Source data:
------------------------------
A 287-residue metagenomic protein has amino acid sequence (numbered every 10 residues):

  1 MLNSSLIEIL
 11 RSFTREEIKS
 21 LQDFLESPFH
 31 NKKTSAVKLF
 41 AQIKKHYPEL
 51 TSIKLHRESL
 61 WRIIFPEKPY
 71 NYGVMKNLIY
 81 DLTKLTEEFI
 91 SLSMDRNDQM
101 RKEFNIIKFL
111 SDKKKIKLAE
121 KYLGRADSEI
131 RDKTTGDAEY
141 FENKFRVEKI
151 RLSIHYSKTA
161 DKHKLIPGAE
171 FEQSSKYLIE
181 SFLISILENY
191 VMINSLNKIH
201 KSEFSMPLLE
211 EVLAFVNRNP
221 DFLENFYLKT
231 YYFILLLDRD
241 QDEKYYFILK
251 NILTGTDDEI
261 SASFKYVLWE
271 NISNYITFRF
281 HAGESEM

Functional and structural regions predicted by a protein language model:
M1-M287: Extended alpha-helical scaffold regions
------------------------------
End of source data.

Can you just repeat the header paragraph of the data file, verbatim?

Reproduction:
A 287-residue metagenomic protein has amino acid sequence (numbered every 10 residues):